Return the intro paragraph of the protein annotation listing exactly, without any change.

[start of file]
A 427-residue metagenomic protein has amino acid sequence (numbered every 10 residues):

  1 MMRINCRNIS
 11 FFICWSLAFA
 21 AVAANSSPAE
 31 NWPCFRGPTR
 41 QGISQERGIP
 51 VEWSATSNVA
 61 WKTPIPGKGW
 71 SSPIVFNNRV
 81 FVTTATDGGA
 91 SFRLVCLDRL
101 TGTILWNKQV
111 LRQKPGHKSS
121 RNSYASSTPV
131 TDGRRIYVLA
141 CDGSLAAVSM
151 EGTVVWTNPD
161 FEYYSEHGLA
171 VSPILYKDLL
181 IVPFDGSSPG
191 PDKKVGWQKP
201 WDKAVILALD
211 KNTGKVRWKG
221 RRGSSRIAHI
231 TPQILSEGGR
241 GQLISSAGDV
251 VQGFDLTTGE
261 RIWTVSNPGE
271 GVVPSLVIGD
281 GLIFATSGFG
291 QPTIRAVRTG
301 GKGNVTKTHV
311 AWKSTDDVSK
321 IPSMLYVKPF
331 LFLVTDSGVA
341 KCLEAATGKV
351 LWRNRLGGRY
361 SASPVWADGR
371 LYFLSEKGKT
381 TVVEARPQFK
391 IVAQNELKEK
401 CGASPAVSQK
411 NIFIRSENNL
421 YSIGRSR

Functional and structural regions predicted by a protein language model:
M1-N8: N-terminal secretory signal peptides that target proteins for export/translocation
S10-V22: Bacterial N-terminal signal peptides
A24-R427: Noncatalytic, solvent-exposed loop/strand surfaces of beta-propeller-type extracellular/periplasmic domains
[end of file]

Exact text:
A 427-residue metagenomic protein has amino acid sequence (numbered every 10 residues):